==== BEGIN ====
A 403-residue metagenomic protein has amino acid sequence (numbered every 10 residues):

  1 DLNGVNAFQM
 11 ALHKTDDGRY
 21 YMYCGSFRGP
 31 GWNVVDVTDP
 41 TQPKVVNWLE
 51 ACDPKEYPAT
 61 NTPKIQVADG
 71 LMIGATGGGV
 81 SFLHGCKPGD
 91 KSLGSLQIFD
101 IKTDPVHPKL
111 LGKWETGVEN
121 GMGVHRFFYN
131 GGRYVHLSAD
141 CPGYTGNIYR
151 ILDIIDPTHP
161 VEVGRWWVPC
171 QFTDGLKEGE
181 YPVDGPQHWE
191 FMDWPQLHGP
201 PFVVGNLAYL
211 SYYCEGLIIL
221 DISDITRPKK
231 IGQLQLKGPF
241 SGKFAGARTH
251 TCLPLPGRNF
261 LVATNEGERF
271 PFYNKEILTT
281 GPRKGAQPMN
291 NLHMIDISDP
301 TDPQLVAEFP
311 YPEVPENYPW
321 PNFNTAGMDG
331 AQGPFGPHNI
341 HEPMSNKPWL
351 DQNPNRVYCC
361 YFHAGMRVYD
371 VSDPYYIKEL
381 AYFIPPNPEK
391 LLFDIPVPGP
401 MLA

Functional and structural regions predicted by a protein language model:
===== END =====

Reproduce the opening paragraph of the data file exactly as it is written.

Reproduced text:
A 403-residue metagenomic protein has amino acid sequence (numbered every 10 residues):